The Hypostatic Union of Christ
The Hypostatic Union of Christ taught in the Chalcedonian Creed has a fine line to traverse, indeed. It must avoid the two major errors in contention up to 451AD: Apollinarianism and Nestorianism. Additionally, the Chalcedonian Creed must deal with the communicatio idiomatum. It is clear that the creed does not aim to solve any mysteries regarding the metaphysical co-subsistence of the two natures. In fact, a common argument leveled against the creed is that it does more to say what the union of Christ’s two natures is not than what it is. This problem is then left to philosophers and theologians who are faced with biblical facts that seem to contradict the orthodox position. One such situation is the position asserted by Wallace.
A more modern solution to the difficulties of what Chalcedon does not affirm is the Kenosis theory. Berkhof, especially, looks upon this theory with distaste, calling it “a pantheistic conception.” While the kenotic theory is not preferred and most likely based on poor exegesis, it articulates the metaphysical need for interaction between the two natures of Christ without blurring the lines into a single nature. Ronald Carson explains the difficulty of the biblical material thusly:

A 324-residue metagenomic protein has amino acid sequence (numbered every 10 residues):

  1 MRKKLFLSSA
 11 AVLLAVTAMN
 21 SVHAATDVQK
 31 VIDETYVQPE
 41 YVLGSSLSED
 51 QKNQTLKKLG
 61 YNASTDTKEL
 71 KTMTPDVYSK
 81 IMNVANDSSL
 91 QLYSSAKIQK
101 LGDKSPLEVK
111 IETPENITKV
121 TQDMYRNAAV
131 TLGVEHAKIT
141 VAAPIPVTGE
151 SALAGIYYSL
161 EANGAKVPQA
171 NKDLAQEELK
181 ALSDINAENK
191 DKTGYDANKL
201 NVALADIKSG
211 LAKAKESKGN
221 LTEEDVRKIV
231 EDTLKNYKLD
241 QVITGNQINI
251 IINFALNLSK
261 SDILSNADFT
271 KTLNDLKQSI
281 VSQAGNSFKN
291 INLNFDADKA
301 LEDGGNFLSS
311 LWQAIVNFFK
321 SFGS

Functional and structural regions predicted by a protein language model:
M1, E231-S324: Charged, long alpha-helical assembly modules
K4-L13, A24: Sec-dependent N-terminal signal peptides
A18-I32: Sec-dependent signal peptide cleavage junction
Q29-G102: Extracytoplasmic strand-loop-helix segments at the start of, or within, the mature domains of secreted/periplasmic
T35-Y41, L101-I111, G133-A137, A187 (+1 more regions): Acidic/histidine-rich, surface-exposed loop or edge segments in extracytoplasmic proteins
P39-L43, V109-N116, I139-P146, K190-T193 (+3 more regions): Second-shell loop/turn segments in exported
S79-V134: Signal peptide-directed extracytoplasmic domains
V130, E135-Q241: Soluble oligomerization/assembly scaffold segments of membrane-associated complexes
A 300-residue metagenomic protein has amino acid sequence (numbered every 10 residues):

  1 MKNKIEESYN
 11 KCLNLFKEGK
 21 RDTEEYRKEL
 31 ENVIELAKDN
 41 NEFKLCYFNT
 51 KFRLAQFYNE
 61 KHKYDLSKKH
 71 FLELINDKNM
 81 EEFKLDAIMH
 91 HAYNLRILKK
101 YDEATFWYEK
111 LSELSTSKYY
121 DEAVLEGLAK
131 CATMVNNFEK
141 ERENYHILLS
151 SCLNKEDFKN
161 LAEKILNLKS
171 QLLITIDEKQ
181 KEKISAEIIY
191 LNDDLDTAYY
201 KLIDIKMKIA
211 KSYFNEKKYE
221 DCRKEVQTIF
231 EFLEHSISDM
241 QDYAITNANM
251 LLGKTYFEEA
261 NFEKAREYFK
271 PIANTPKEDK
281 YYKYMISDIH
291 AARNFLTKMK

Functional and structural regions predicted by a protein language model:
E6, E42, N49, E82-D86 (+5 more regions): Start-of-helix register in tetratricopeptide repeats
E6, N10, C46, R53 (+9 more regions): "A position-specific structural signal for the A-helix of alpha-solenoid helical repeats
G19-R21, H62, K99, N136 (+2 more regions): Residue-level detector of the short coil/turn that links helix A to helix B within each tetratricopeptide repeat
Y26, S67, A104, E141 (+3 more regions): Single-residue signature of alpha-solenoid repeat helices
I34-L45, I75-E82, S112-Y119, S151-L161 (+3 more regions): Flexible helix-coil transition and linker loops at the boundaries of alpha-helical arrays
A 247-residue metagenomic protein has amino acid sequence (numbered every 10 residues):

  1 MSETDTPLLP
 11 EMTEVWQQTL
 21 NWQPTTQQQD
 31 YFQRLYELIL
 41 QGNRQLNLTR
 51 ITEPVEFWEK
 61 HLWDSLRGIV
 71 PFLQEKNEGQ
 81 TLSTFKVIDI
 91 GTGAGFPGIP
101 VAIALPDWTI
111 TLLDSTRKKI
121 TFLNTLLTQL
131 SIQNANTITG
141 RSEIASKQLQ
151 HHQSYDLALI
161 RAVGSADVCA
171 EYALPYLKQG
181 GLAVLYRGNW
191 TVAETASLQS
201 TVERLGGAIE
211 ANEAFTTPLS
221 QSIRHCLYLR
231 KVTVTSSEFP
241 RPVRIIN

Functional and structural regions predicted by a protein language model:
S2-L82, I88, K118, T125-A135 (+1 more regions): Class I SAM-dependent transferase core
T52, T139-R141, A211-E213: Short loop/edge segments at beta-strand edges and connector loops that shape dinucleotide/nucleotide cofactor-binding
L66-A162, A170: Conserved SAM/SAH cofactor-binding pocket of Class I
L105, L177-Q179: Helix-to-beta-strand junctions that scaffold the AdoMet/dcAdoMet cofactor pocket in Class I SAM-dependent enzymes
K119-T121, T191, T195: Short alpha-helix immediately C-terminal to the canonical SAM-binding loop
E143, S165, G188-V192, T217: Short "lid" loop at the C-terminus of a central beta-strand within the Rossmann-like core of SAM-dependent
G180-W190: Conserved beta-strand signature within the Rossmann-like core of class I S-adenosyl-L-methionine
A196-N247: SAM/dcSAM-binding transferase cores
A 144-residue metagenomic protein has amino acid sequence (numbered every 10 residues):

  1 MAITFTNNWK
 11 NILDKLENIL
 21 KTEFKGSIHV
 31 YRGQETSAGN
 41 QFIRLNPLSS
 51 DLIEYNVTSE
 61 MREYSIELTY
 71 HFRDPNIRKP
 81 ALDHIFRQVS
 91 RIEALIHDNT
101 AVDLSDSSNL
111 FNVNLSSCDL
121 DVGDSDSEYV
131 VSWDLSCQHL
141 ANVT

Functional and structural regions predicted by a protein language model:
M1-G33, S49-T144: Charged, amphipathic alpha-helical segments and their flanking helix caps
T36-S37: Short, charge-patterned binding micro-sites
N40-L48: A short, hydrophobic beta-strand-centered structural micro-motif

“The natures are not to be conceived of as being in any way mixed or blended; and yet there is a real exchange, a real communication of properties, in the case of the genus majesticum, the communication of divine attributes to Jesus Christ according to his human nature.”
The stage is set for a stand off not unlike the one between the two camps on either side of the predestination and free will argument. Orthodoxy exclaims, accurately, what can be said positively and negatively about the direct statements in Scripture regarding Christ and the two natures. However, it does not speak directly to the metaphysical difficulties the likes of which Wallace has presented in his article. Rather than reject Chalcedon or prematurely accept kenosis, it may be helpful to review an article by Stephen W. Need.